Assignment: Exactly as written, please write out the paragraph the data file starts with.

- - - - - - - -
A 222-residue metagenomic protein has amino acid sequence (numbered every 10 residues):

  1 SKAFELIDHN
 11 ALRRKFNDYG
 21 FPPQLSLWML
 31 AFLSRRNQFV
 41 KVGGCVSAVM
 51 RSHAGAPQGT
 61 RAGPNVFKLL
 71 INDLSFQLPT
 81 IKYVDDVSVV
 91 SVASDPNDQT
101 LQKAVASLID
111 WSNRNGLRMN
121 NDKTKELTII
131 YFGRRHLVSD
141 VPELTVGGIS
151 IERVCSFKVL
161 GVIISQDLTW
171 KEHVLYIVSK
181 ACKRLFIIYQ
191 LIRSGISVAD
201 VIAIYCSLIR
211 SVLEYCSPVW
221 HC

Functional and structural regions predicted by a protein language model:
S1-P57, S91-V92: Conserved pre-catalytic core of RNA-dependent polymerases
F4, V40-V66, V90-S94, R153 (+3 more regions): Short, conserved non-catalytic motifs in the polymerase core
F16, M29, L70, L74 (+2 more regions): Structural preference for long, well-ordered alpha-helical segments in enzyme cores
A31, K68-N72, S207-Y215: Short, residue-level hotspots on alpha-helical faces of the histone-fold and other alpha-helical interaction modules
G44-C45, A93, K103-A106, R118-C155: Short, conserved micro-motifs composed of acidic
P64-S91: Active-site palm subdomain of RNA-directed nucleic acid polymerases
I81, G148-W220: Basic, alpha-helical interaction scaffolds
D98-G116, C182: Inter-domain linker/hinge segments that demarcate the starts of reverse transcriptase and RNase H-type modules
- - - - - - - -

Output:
A 222-residue metagenomic protein has amino acid sequence (numbered every 10 residues):